July 15, 2011

Some Drugs Sold Without Safety Information

Do you know what to look for when you receive your prescriptions? In the State of Iowa, it is mandatory by law that the pharmacist tell you about your medications especially if they are new to you medications. Plus you have the right to ask about any medication and have them explain the printout if you have questions. Only once have I needed to do this.

For Consumer Reports to find discrepancies in information that lack crucial safety warnings means that some states need to revisit their prescription laws and rules that pharmacists must adhere to and up the penalties for safety violations committed by pharmacists.

The recommendation by Consumer Reports for a nationwide standard, similar to the Nutrition Facts labels on food packages or the Drug Facts labels on over-the-counter medication may be justified. Now, each state pharmacy board sets the rules, the report says. Especially since these findings are so poor when the requirements from the FDA that medication guides are always be included and even this is not happening.

I wish we know which states were included in the investigation, but that is for another day apparently or another report. The chain pharmacies all failed dramatically and you have to wonder when they say that one-third of preventable medication errors occur outside the hospital. I would have thought that this could have been larger, but when you consider that about 1.5 million preventable medication errors occur each year, this is still a staggering number.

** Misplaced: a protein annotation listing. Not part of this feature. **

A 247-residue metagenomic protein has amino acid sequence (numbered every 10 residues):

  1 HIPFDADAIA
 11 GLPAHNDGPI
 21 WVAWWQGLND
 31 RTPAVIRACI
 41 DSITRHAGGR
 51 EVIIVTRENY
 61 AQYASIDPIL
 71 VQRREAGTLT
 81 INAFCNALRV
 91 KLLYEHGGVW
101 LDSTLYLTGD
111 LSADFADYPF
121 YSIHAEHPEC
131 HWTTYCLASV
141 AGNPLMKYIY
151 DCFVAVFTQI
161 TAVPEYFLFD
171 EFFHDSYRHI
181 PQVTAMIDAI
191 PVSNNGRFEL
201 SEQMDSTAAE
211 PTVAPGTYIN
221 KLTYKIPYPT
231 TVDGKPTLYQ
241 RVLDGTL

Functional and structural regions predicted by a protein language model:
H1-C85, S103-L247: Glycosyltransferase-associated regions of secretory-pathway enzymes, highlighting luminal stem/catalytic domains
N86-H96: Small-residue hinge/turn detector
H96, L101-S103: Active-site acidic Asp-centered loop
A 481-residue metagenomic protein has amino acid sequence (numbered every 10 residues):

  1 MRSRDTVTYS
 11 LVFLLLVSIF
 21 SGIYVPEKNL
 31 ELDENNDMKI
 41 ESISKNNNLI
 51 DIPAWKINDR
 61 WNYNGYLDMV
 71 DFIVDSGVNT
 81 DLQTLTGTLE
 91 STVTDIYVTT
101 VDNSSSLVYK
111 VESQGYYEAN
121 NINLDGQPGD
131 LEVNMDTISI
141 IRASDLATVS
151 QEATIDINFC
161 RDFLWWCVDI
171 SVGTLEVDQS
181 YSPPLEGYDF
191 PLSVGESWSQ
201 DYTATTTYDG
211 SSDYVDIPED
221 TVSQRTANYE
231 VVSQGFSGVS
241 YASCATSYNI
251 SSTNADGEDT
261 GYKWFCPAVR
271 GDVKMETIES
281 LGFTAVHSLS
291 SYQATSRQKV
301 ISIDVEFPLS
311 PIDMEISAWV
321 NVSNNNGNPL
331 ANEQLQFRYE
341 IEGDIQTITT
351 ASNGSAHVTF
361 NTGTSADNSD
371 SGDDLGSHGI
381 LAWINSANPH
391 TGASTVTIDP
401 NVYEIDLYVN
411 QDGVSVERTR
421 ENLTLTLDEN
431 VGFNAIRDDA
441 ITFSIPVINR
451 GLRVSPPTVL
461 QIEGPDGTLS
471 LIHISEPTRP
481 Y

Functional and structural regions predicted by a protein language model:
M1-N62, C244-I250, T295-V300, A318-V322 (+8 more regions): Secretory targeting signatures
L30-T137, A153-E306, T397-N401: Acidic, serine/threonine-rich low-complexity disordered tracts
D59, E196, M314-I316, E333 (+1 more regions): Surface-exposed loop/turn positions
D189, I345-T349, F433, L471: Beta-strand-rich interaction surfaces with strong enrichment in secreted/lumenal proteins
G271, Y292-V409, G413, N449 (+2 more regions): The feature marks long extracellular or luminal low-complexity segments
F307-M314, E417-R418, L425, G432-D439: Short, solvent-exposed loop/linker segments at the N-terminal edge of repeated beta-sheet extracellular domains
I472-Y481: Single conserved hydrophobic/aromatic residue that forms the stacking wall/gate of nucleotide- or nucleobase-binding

According to Lisa Gill, prescription drug editor for Consumer Reports Health, the inconsistencies are difficult for every patient, especially when the font size used for printed material is so small it is often difficult to read. Another problem is all the medical jargon used tends to confuse patients.

The findings are concerning, says Allen J. Vaida, PharmD, executive vice-president of the Institute for Safe Medication Practices, an advocacy group who reviewed the findings for WebMD. He also stated the importance of talking to your pharmacist if the drug is new to you. Another trend by some pharmacies of promising a prescription will be ready in minutes is not a good trend.

Allen J. Vaida, emphasized asking the pharmacist the exact and best times to take a medication. If the directions say twice a day, does that mean at 9 and 3, or is it better to be taken at 9 and 9.

Read the report here. This may help you understand the necessity of getting clear instructions and checking your medications before leaving the pharmacy.

No comments: